5 anti-fatigue tips to reduce video conference exhaustionapower
The concept of screen fatigue isn’t new. The term Computer Vision Syndrome (CVS) was coined back in the early aughts to describe what most of us now deal with day in and day out: hours of digital eye strain.
Lately, CVS has permeated into video conference fatigue, a hallmark of this telecommute-heavy time.
As more of us are being asked to work and take all our meetings remotely, the demands for our online attention have grown exponentially. And so has the toll video calls are taking on our sleep and psyches.
Why do we get video conference fatigue?
Convinced video conferences take more out of you than in-person meetings? You’re spot on. Psychology says so.
But why exactly are virtual meetings so much more tiring?
Libby Sander and Oliver Bauman are Assistant Professors studying behavior and psychology at Bond University in Queensland, Australia. Their take:
“People feel like they have to make more emotional effort to appear interested, and in the absence of many non-verbal cues, the intense focus on words and sustained eye contact is exhausting.”
Even so, you probably can’t hit “decline” the next time your boss sends out a meeting invite, no matter how exhausted you are. Why not try one of these screen fatigue reduction strategies instead?
Treat video conferences like an in-person meeting
Most of us wouldn’t multitask in front of our managers, much less a room full of colleagues. Yet that’s precisely how some of us choose to spend our limited energy during a virtual meeting.
It can be easy to justify in the name of productivity, but the truth is multitasking severely undermines your work. Stanford researchers discovered doing too much at once decreases your memory. Or, consider this productivity analogy: If the brain is an electric grid with a limited power supply, then it makes sense that powering multiple sections at once will make them all grow dimmer. Whereas a singular focus can burn bright and uninterrupted, helping you more quickly complete the task at hand.
A singular focus can burn bright and uninterrupted, helping you more quickly complete the task at hand.
Our point? Video chats should be more like standard meetings. No open tabs. No phones. No notifications. The fewer distractions you have, the more present you’ll be and the less exhausted you’ll feel at the end of it. (And let’s be real, your Slack messages won’t start growing mold at the 30-minute mark.)
Turn off self-view
Our eyes face outward for a reason. We’re not meant to stare ourselves in the face for hours on end, especially not while we’re interacting with others. The fact that many of us now have a virtual mirror highlighting our every move is hugely distracting and takes considerable effort to stay focused mid-meeting.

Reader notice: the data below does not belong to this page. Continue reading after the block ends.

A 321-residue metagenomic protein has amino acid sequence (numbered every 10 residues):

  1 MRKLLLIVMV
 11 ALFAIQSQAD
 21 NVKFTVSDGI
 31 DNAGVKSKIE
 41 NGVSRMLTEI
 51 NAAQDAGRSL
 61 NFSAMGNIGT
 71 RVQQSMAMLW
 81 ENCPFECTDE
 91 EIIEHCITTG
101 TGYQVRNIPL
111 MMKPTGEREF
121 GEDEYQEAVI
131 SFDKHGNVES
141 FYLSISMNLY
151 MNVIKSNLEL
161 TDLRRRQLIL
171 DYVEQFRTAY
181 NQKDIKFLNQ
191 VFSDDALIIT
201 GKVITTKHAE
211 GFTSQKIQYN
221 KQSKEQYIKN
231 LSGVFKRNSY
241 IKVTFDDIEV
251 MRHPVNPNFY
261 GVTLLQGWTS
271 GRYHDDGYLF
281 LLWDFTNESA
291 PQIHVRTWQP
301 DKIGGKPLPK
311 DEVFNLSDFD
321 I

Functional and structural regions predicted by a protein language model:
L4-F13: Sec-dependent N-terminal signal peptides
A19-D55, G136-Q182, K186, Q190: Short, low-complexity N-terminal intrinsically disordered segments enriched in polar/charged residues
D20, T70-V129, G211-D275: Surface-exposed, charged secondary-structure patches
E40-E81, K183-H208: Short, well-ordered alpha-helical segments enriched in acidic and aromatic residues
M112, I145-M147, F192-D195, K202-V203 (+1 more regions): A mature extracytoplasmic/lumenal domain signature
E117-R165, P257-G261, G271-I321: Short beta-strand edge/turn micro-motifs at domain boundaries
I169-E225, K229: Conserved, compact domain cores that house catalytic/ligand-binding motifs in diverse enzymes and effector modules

Self-view can provoke anxieties anytime we have a hair out of place or the light shifts, apprehending our attention for the sake of our appearance. Instead, once you do a lighting check and get yourself positioned, disable self-view mode. If that’s not an option, find a way to manually obstruct yourself by temporarily sticking a piece of paper to your screen.
Rest your eyes
Seeing 20/20 may come down to the 20-20-20 technique. This anti-fatigue tactic aims to reduce eye muscle spasms with a bit of resting and resetting.
Simply look at a fixed point 20 feet away for at least 20 seconds and repeat at least every 20 minutes. You can even use the timer on your phone to regularly alert you when to look away and for how long. When it becomes a habit, you’ll be so grateful you did.
Let folks know ahead of time that you’ll be briefly turning off your camera, but staying attentive, at the one-hour mark.
Other days, you may be “staring” down back-to-back calls. Try to use the “therapist approach” and schedule each meeting for 50 minutes instead of the full hour. That way, you have some built in respite between each one and a nice buffer for you to get up, move about the room and take your eyes off your screen, if only for a few blissful minutes.
Can’t swing that either? Let folks know ahead of time that you’ll be briefly turning off your camera, but staying attentive, at the one-hour mark.
Try to keep meetings small as possible
The more movement you have on your screen, the harder your brain will be working to keep up. Reducing the size of your meetings can help reduce distraction and video conference fatigue.
Keep the participant windows in your virtual meeting room to no more than 4-5 at a time if you can help it. That might require you to reduce the view window to speaker only and keep only a select few in your side panel.
Alternatively, it may mean you need to be more discerning about how many people are receiving a meeting invite. To be honest, they might prefer it that way, too.
Recognize when an old-fashioned phone call will suffice
Some days, an audio-only option may be what the eye doctor ordered.
Think back to the before days when we were in-office. It wasn’t abnormal to take a walking phone meeting.
Same holds true in these more digital days. Remember that some meetings can almost certainly be accomplished over the phone.
Even if you do miss seeing your coworkers around the office, you probably don’t want, or need, to spend hours staring at them on screen. Whichever virtual conferencing platform you choose, remember to give yourself a brain break every now and again. If nothing else, it’ll make you appear more energized on your next video chat.
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